Robert Colvile, director of the right-wing think tank Centre for Policy Studies and editor-in-chief of the online newspaper CapX is a supporter and advocate of Brexit. He also writes a column in The Sunday Times and you would therefore expect him to have all the facts and figures of Brexit at his fingertips. But no, he is surprisingly ill-informed.
Cautiously welcoming the Benefits of Brexit paper (described as “fundamentally meaningless” by professor Chris Grey), Colville tweeted:
The £600m saving by scrapping EU rules is an illusion
But he seems to still be labouring under the mistaken impression that the £600m a week (£33bn a year) figure trumpeted by Johnson during the referendum campaign as ‘savings from scrapping EU red tape is actually real. I fear he is in for an almighty shock. It is, and always was, an illusion. I wonder if anyone’s told Colvile the truth about Santa Claus?
He references the £33bn figure from Open Europe (OE) – a pop-up think tank that at one point had Henry Newman (protégé of Michael Gove, close friend of Carrie Symonds and now senior adviser to Johnson), as a director. The lately defunct OE merged with another right-wing think tank Policy Exchange in 2020.
Their figure came from the cost of the top 100 most-expensive EU regulations, which you can see HERE as calculated by civil servants in impact assessments. Open Europe admitted the impact also showed these regulations “provide a total benefit of £58.6bn a year” but thought that was “vastly over-stated”.
In other words, official government impact assessments showed that scrapping these 100 EU regulations (including things like insisting on energy efficient appliances) would actually cost us a net £25.6bn.
Johnson backtracked on the £600m a week five years ago
What Colvile seems totally unaware of is that even Vote Leave backtracked on the £33bn pledge – through Change Britain, a successor to Vote Leave founded by leaders of the original campaign including Gisela Stuart and err … Boris Johnson.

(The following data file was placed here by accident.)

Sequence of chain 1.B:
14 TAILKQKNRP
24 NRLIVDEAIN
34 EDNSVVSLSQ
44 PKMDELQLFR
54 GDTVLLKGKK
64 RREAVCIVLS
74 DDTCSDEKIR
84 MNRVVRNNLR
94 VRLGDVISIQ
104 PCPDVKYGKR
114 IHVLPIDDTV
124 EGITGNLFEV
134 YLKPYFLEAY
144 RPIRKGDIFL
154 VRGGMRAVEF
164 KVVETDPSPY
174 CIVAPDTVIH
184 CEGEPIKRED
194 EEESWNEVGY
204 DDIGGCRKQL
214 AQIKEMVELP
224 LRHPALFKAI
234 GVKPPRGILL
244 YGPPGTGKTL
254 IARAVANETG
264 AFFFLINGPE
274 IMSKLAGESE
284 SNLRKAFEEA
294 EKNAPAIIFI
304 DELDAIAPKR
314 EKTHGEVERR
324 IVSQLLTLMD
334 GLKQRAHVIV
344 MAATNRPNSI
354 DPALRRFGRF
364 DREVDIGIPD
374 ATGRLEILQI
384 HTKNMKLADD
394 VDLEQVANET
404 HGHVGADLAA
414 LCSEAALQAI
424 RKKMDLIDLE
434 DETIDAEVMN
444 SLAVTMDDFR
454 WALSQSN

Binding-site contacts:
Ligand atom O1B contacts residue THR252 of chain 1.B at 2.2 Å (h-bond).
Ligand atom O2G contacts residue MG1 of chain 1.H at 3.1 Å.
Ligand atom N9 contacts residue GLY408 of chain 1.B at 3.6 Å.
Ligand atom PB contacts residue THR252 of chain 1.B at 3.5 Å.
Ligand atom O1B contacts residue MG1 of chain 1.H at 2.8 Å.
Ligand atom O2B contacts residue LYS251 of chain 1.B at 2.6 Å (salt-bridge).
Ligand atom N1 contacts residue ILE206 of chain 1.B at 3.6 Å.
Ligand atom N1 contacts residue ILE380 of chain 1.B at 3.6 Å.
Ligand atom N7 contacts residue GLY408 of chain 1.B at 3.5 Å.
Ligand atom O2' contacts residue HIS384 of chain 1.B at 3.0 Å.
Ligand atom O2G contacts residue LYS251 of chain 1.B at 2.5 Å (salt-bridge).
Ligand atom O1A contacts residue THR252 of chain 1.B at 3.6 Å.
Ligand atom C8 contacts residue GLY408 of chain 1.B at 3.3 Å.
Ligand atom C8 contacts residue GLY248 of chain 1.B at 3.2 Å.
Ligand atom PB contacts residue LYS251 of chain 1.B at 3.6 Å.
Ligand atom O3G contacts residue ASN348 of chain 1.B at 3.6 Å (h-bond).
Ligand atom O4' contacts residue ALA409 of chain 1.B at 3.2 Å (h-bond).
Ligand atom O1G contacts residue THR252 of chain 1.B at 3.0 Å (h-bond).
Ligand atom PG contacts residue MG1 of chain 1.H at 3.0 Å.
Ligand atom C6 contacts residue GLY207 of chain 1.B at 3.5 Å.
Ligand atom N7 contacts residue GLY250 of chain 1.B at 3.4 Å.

The Change Britain website has been taken down, but you can see it in an archive HERE.
In a briefing note for editors from 2017 provided by Change Britain, which clearly Colvile didn’t receive, didn’t read, or didn’t understand, we can see at the top of page 6 they say the likely “gains from scrapping burdensome Single Market rules” are actually £1,219,590,000.
Vote Leave, or Change Britain as it became, had quietly downgraded the promised £33bn to just £1.2bn. Presumably this was after realising the Conservative Party might have to ‘deliver’ the massive and completely unrealistic savings.
Helpfully, the note goes on to explain how the numbers got whittled down. It turns out a lot of the ‘burdensome’ regulations:
- saved money, or
- were actually useful, necessary and popular, or
- were based on international law, or
- hadn’t been highlighted in the last ‘red tape initiative’ carried out by David Cameron’s government.
Any way, at least £1.2bn could be saved; that’s something isn’t it?
Perhaps not. As you can see from the note, the bulk of the £1.2bn came from repealing the 1998 Data Protection Act (£1.058bn). Neither the government nor Iain Duncan Smith’s task force on regulatory reform (TIGRR) have proposed to scrap it altogether without putting something in its place. The TIGRR report proposed replacing the EU’s GDPR with “a new UK framework for data protection” and the latest Benefits of Brexit paper talks of a “new pro-growth data regime” that may be as, or even more, costly. Who knows.
Colvile also fails to mention the estimated £7bn a year cost (not burdensome I assume) in preparing additional customs paperwork for both imports and exports.
And while we’re on the subject, note also that Change Britain in 2017 predicted an increase in exports of between £8.5bn and £19bn as a result of leaving the EU’s customs union. In fact, our exports to the EU (worth £250bn a year in 2020) are down by between 11 and 16 percent (£27–£40bn, give or take) according to the latest analysis by the Centre for European Reform.